Teaching and research areas of Dr. Kasberger include Game Theory, Auction and Market Design and Industrial Organization.

Dr. Kasberger is a recipient of multiple awards and honors such as NOeG Young Economists Award and Heinz-König-Young-Scholar-Award from ZEW Mannheim. He is an Austrian citizen and actively publishes  in renowned journals.

GLA Course Title: Strategic thinking in practice.

Crescente Molina
Dphil – University of Oxford

Dr. Crescente Molina holds a doctorate (Dphil) in philosophy of law from the University of Oxford and has law degrees from UC Berkeley (LLM) and Catholic University of Chile (LLB).

Dr. Crescente Molina is a postdoctoral fellow at Harvard Law School’s Project on the Foundations of Private law. His work lies at the intersection of moral, legal, and political philosophy, and private law. He has written mostly about the morality of promises and contracts, He is currently working on a book project on the law’s role in creating and recognizing some of our normative powers.

GLA Course Title: Law and its Moral limits: A Contemporary Introduction to the Philosophy of Law.

Liam Saddington
Dphil – University of Oxford

Dr. Liam completed his DPhil in Geography and the Environment at the School of Geography and the Environment, University of Oxford, with his thesis "Rising Seas and Sinking Island: The Geopolitics of Climate Change in Tuvalu and Kiribati". Dr. Liam Saddington is currently an ESRC Postdoctoral Research Fellow at the University of Oxford.

Dr. Liam first entered the department to read for a BA in Geography before completing his MSc in Nature, Society and Environmental Governance in 2017. Dr. Liam was also a Visiting Research Fellow at the University of the South Pacific.

GLA Course Title: The Philosophy of Rights: historical and contemporary perspectives.

Luke Davies
Dphil – University of Oxford

Dr. Luke Davies is a fellow in political theory in the Department of Government at the London School of Economics and Political Science. Prior to joining the LSE, he completed a PhD and MA in philosophy at the University of Oxford and a BA in philosophy at the University of Toronto. His work to date has focused primarily on the political philosophy of Kant, particularly Kant's account of citizenship and rights.

GLA Course Title: The Philosophy of Rights: historical and contemporary perspectives.

Maximilian Kiener
Dphil – University of Oxford

Dr. Maximilian Kiener received a DPhil and BPhil in Philosophy from the University of Oxford as well as a BA in Philosophy and Public Law from the University of Regensburg in Germany. Dr. Kiener’s work has been published, for instance, in The Journal of Moral Philosophy, Philosophical Studies, and The Journal of Medical Ethics, and was also awarded the international prizes SOPHIA in 2016 and the CEPE IACAP Best Paper Award in 2021.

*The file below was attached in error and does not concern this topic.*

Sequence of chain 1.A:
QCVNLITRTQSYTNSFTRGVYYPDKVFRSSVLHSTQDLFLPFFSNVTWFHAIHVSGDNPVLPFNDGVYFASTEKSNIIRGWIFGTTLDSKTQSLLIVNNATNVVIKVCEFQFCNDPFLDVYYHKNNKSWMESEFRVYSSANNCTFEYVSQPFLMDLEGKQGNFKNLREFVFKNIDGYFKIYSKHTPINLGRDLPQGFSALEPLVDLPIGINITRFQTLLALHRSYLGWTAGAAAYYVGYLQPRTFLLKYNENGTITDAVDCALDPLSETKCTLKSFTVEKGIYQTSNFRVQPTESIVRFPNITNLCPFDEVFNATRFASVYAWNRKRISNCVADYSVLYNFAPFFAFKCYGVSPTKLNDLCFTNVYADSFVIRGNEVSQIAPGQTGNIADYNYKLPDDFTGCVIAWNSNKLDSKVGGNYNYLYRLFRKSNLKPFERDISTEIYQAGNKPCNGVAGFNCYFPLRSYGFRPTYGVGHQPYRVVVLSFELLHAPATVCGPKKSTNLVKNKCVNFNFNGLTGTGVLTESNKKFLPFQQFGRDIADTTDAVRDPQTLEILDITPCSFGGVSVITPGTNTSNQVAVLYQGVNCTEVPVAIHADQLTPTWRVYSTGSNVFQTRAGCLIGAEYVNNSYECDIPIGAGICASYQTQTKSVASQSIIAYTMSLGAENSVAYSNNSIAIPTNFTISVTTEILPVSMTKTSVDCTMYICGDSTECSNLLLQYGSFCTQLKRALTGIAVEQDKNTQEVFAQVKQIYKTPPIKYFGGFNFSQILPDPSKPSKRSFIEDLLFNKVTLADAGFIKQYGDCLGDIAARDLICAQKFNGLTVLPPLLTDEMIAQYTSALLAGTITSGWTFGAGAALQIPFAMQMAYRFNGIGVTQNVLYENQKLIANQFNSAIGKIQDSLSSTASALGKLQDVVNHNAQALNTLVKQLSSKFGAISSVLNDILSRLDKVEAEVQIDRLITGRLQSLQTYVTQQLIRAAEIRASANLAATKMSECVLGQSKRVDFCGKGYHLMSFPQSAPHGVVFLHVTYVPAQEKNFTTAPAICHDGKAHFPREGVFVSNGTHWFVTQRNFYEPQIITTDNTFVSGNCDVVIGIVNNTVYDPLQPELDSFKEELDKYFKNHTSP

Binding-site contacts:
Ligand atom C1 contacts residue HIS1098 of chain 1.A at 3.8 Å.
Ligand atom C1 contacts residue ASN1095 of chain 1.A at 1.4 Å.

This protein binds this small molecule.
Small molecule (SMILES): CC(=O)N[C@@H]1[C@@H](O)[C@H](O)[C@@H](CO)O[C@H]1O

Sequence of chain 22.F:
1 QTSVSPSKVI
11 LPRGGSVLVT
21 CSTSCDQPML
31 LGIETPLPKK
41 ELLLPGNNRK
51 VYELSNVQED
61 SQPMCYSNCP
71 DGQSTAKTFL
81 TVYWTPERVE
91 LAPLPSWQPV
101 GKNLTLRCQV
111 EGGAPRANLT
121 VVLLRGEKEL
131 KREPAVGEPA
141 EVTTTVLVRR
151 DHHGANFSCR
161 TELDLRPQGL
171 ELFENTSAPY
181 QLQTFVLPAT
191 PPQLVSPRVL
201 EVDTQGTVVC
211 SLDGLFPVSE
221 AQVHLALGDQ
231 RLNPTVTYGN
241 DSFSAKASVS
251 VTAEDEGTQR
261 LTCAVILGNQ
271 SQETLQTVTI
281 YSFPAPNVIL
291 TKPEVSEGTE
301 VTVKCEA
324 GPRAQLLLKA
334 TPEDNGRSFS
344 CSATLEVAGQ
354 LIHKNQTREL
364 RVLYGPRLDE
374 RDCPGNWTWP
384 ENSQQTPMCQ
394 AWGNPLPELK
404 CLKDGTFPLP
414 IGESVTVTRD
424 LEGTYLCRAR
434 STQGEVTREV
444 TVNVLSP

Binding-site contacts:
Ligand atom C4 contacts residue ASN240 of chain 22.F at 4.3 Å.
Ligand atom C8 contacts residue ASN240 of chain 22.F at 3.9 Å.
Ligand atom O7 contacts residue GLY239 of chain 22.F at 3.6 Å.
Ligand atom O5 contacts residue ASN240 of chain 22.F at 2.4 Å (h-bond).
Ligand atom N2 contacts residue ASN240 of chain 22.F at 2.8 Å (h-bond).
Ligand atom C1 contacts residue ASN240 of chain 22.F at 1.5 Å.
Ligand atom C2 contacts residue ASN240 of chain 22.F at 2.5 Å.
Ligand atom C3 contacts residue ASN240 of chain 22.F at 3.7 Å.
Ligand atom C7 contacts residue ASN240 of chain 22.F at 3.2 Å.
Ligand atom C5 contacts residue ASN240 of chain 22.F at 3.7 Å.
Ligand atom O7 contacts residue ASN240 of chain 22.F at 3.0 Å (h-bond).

Dr. Kiener is a philosopher at the University of Oxford and specialises in moral and legal philosophy. His research, which is supported by a Leverhulme Early Career Fellowship, focuses on consent, responsibility, and artificial intelligence.

GLA Course Title: The Ethics of Artificial Intelligence.

Dphil – University of Oxford

Dr. Théo holds a Dphil from University of Oxford. Prior to his doctoral work, Dr. Théo studied for an Msci in Astrophysics at University College London and has a Baccalaureate in France. His research work has been on areas such as ‘the dynamics of Dark Matter halos in galaxies like the Milky Way’ or ‘comparing numerical methods to simulate the formation of stellar halos’.

Dr. Théo is currently in France working towards obtaining the Agregation de Physique, a French higher education teaching certification.

GLA Course Title: From Chaos to Complexity: studying dynamical systems in physics and elsewhere

Peter McDonald
Professor – University of Oxford

For most of his professional life Peter has been thinking about the idea of culture as it has been shaped and reshaped over the past two hundred years, and about the processes and perils of literary guardianship, especially in the complex, mobile, and interconnected world that emerged in the course of the long twentieth century. This guiding preoccupation has informed his work on censorship, the rise of mass culture, media history and questions of the book, the public value of literature, critical theory, and interculturalism. It has also led Peter to write on an eclectic range of authors, including Arnold, Beckett, Bennett, Blanchot, Bourdieu, Brink, Breytenbach, Amit Chaudhuri, Coetzee, Conan Doyle, Conrad, Derrida, T.S. Eliot, Gordimer, Kirsty Gunn, Sarah Howe, Jensma, Joyce, Krog, Lawrence, Matthews, Mehrotra, Mphahlele, Ndebele, Pound, Rushdie, Serote, Tagore, Woolf, and Yeats.